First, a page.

From the spring of 1984 to the spring of 1985 I completed three separate "solo" tours with only a couple of guitars and some clumsy fingers and thumbs at the piano. On each occasion I was joined by T-Bone Burnett. Our travels through America, Europe, Japan, and Australia gave me plenty of time for writing and performing new tunes. Most of these new songs were written on the acoustic guitar, but unlike many in the past they were intended to be accompanied in the same way.
Somewhere in the middle of all this I became involved with The Pogues, who were also know to do things to acoustic instruments. I saw my task of producing their second album, Rum, Sodomy and the Lash, as that which I had attempted with The Specials. That was to capture them in their dilapidated glory before some more professional producer fucked them up. The fact that some earworrying folk music frauds were blind to the excellence of Shane MacGowan's songs was their loss.
After that, I pretty much gave up producing other people's records. You can only marry the bass player once.
Then there were The Coward Brothers..... Declaring this to be their "Second Comeback Tour", these embittered characters made several unscheduled appearances in my shows with T-Bone. Despite claiming authorship of most of the very famous songs they performed, the profits of their "First Comeback Tour" had been squandered when they were persuaded to fake their own deaths in advance of the "Ultimate Comeback Tour." These and other shabby admissions were exclusively revealedin The Cowards' impromptu television interview with C.N.N. - whose news crew happened to be killing time while waiting for President Reagan to emerge from his holiday hideaway - when the Brothers - Howard resplendent in a white brocade jacket, Henry in that sober little Nudie number with the rhinestone lapels plus sunglasses - stumbled into their poolside barbecue for a drink.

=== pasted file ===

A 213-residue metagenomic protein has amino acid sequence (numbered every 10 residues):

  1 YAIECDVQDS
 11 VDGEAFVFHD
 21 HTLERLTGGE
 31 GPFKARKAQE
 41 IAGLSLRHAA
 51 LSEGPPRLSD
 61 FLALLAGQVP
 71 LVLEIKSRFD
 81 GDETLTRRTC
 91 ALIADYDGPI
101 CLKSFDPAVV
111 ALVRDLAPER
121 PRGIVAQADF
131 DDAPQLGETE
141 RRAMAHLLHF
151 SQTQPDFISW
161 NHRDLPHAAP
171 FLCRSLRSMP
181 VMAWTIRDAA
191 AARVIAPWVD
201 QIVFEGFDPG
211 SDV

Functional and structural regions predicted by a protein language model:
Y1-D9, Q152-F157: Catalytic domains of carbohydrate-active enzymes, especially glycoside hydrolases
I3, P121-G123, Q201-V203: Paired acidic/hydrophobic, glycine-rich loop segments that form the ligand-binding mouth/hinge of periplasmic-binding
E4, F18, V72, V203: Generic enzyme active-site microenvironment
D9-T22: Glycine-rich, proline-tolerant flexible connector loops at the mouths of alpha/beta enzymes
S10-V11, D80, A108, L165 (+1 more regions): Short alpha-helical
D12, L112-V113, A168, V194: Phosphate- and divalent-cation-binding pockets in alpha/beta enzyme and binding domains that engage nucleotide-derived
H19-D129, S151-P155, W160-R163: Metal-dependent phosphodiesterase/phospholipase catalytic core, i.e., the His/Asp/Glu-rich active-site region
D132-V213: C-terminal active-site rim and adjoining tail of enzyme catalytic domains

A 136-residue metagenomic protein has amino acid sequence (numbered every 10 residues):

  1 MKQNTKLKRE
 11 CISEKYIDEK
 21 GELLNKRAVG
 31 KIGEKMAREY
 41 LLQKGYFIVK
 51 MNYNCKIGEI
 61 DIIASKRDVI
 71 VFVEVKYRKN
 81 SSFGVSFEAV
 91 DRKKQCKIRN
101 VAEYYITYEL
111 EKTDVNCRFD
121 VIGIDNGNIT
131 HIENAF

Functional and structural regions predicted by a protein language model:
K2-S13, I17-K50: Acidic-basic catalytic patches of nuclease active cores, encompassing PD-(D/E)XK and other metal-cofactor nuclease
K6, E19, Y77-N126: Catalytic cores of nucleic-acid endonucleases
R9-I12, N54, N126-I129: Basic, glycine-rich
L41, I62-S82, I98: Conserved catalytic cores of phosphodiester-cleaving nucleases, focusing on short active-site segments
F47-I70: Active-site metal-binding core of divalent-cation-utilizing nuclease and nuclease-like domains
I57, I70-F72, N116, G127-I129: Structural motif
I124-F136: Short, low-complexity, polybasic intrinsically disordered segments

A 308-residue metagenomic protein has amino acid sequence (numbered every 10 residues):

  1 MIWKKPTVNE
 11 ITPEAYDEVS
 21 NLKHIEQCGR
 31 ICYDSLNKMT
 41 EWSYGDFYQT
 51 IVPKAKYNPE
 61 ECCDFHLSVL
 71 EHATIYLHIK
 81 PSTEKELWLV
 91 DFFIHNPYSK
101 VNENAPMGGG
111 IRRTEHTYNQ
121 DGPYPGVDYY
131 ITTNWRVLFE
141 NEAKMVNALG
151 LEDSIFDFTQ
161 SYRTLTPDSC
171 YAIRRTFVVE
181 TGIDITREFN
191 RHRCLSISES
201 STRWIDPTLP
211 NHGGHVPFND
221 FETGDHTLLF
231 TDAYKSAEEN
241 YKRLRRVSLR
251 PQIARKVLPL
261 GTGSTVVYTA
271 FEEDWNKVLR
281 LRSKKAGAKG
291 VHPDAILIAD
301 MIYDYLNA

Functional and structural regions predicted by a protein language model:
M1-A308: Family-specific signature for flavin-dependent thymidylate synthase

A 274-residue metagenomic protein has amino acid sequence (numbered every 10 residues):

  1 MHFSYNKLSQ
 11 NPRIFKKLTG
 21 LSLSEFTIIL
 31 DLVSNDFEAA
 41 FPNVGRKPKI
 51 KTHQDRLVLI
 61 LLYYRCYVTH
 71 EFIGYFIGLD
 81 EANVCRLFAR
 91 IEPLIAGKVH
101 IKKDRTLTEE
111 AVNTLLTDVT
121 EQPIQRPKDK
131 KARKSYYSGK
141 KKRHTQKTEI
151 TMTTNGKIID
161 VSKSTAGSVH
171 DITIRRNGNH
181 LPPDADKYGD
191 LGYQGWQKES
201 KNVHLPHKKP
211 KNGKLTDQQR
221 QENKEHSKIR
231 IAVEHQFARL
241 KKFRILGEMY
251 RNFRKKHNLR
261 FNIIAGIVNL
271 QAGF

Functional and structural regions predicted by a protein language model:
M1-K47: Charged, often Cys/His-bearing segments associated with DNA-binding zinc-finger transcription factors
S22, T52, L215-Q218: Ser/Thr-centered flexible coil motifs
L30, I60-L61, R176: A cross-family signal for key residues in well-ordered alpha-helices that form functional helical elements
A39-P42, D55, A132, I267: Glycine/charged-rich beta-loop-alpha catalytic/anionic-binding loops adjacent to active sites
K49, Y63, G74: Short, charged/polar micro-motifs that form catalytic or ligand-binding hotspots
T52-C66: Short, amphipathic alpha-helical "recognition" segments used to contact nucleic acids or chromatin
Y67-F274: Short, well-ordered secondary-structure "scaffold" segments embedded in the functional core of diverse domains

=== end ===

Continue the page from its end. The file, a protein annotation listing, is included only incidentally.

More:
This masquerade was really an excuse for performing songs ranging from their theme tune, the George Jones classic "Ragged But Right", through Bobby Charles' "Tennessee Blues" to a medley of "I Left My Heart In San Francisco" and "If You're Going to San F..." You probably get the picture...... As their ghost writers T-Bone and I composed "The People's Limousine" during a long and occasionally surreal journey through Italy.